Developing an estuarine planning support system : a case study for the Humber Estuary, UK
Thesis or dissertation
- © 2018 Jemma-Anne Lonsdale. All rights reserved. No part of this publication may be reproduced without the written permission of the copyright holder.
Estuaries are often challenging to manage, as management must strike a balance between the needs of the users and the ecological and economic values within the context of multiple legislative drivers. To help facilitate integrated management, a novel Estuarine Planning Support System (EPSS) framework, using the Humber Estuary in Eastern England as a case study, has been developed. This integrated EPSS framework goes beyond previous approaches as it brings together the legislative drivers, management tools and other mechanisms for controlling plans (formal/legal management, action or work plans (e.g. shoreline management plans) and projects (a new structure or activity such as extending a port). It thereby enables managers and users to assess and address both the current environmental state, and the way in which the new project could impact an estuary in an accessible and understandable tool. This study has been primarily completed by desk based research using peer reviewed literature, technical and research reports, marine licence applications and legislation, with correspondence to several sources to determine the baseline information and existing knowledge gaps. Further to the framework, an EPSS tool was developed to provide a practical application of these requirements. The GIS-based tool ensures that the information is accessible for regulators, managers, the scientific community, developers and the public. Whilst the tool is adaptable for regions within and outside the United Kingdom (UK), the research presented in this thesis focussed on the Humber Estuary. The successful application of the tool for a complex socio-economic and environmental system such as the Humber Estuary shows that the tool can efficiently guide users through the complex administrative requirements needed to implement a management plan, and therefore support sustainable development. In addition, the tool can be used as a scoping mechanism to identify potential stressors which are to be addressed in an environmental impact assessment (EIA). The tool was validated against four case studies and was also tested by a number of stakeholders to determine the utility and accuracy of the tool. The tool was subsequently updated to reflect feedback from the stakeholders. This project should be viewed as a ‘proof of concept’ in that its primary purpose is to demonstrate the potential for developing and operationalizing an approach in the field. The method has the potential to integrate highly technical knowledge from scientists, and the views of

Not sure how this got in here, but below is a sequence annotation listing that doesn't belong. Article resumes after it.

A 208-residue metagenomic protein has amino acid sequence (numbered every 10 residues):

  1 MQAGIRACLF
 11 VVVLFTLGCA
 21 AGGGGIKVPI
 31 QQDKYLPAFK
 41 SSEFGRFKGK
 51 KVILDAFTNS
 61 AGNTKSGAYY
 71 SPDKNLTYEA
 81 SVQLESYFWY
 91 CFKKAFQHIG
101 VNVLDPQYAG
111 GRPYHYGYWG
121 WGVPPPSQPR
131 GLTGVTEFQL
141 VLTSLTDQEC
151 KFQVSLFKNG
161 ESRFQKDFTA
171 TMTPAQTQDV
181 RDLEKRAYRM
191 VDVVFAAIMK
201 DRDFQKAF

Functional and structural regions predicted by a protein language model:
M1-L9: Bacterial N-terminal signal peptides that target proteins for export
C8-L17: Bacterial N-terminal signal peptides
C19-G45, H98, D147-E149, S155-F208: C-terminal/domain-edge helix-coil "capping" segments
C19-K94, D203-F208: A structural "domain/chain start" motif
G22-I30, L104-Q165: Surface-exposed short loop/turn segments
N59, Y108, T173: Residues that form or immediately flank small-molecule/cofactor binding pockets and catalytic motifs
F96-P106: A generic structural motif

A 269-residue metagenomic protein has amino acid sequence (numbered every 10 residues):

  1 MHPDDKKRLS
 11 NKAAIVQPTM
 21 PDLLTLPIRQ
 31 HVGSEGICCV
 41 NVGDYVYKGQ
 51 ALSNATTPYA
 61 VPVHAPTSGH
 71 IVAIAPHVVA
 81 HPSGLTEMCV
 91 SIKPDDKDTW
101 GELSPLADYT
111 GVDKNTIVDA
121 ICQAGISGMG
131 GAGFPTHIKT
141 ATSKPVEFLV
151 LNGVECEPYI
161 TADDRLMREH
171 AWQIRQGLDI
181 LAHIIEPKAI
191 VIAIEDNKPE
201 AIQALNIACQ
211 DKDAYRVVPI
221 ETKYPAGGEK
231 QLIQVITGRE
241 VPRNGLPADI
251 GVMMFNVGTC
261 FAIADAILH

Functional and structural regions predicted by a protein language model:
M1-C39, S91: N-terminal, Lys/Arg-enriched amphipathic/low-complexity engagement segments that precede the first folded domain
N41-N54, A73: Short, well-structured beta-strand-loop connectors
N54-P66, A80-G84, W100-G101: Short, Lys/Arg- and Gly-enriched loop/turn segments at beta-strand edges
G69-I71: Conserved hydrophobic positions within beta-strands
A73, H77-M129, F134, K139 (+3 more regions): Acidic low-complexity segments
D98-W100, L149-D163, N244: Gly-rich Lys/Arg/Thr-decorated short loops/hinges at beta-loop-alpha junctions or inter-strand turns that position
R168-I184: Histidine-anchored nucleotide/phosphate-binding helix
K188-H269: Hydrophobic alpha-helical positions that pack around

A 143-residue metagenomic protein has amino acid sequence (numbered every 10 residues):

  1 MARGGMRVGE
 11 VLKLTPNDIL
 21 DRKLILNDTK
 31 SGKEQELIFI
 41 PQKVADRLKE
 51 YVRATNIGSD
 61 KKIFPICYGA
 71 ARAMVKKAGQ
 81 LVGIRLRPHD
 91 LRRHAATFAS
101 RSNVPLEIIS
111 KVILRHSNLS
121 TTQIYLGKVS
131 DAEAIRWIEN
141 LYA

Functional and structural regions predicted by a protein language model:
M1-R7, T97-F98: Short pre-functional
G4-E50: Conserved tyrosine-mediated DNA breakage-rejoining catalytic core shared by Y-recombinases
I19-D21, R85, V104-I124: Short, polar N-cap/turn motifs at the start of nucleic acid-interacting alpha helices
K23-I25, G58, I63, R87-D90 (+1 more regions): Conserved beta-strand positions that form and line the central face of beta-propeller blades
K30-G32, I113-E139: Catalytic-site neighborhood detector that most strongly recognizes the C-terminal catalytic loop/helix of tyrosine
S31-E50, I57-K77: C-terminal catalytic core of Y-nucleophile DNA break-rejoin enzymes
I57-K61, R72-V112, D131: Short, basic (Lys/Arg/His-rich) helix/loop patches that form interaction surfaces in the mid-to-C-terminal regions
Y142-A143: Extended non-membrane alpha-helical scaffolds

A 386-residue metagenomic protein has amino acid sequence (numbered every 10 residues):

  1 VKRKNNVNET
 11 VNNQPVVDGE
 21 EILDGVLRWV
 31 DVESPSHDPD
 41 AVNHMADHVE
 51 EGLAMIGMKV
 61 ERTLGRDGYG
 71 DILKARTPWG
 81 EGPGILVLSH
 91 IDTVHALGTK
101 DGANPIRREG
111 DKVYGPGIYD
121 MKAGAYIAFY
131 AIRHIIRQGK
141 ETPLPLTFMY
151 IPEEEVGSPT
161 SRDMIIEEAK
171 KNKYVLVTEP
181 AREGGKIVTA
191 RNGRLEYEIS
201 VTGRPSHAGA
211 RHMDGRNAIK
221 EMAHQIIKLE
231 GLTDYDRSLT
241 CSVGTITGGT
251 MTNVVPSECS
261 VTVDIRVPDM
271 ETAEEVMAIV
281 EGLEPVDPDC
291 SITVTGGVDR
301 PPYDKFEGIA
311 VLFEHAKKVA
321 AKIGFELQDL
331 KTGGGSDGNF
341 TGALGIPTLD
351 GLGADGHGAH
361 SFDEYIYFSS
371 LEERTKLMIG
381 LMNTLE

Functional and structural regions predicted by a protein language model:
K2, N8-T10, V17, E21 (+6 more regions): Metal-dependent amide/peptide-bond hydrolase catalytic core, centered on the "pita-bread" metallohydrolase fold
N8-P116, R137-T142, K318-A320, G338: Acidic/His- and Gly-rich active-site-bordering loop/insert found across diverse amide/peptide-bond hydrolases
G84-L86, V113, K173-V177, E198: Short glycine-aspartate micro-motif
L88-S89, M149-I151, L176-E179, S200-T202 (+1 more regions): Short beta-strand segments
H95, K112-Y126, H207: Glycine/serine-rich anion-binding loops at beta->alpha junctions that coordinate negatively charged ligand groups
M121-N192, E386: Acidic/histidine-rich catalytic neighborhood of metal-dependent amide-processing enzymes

non-scientists, to make better-informed management and planning decisions and to provide reasonable assurance to justify those decisions. The tool can be used to prevent conflicts among stakeholders and/or between uses and users and the environment, and makes it possible to integrate all the existing background data in thematic maps and identifies the human activities that use the areas, resources and services. The EPSS tool can save time and resources, aid in the decision-making process and make the decision process more transparent and consistent. It has the potential to make the governance of the marine area more logical, simple, fast and therefore more cost effective. The tool has been developed to be flexible in its approach, this means that it can be easily adapted to be used internationally and to allow for it to be adaptable to future changes. It combines the many aspects required for a holistic approach to marine management, from the inclusion of governance and stakeholder views, to the need for, and use of, monitoring information. In marine management, there will always be a need for robust and scientifically and legally defendable science to inform management. The increasingly large spatial scales that are addressed by policy makers, and the reduction in funding, means that new methods are needed to provide the evidence base which this tool helps to provide, and can be applied worldwide. The developed toolbox is an important step towards such an integrated, holistic ecosystem based approach for marine management, demonstrating that a single tool can bring together the legislative, environmental and economic considerations. The tool is a method to undertake the assessments that are currently being carried out by separate organisations, to combine in a single process that is consistent and transparent and on a quicker timescale helping to reduce costs.
- School of Biological, Biomedical and Environmental Sciences, The University of Hull
- Elliott, M. (Michael), 1952 November 3-
- Sponsor (Organisation)
- Centre for Environment, Fisheries and Aquaculture Science
- Grant number
- Seedcorn project DP227Y
- Qualification level
- Qualification name
- 12 MB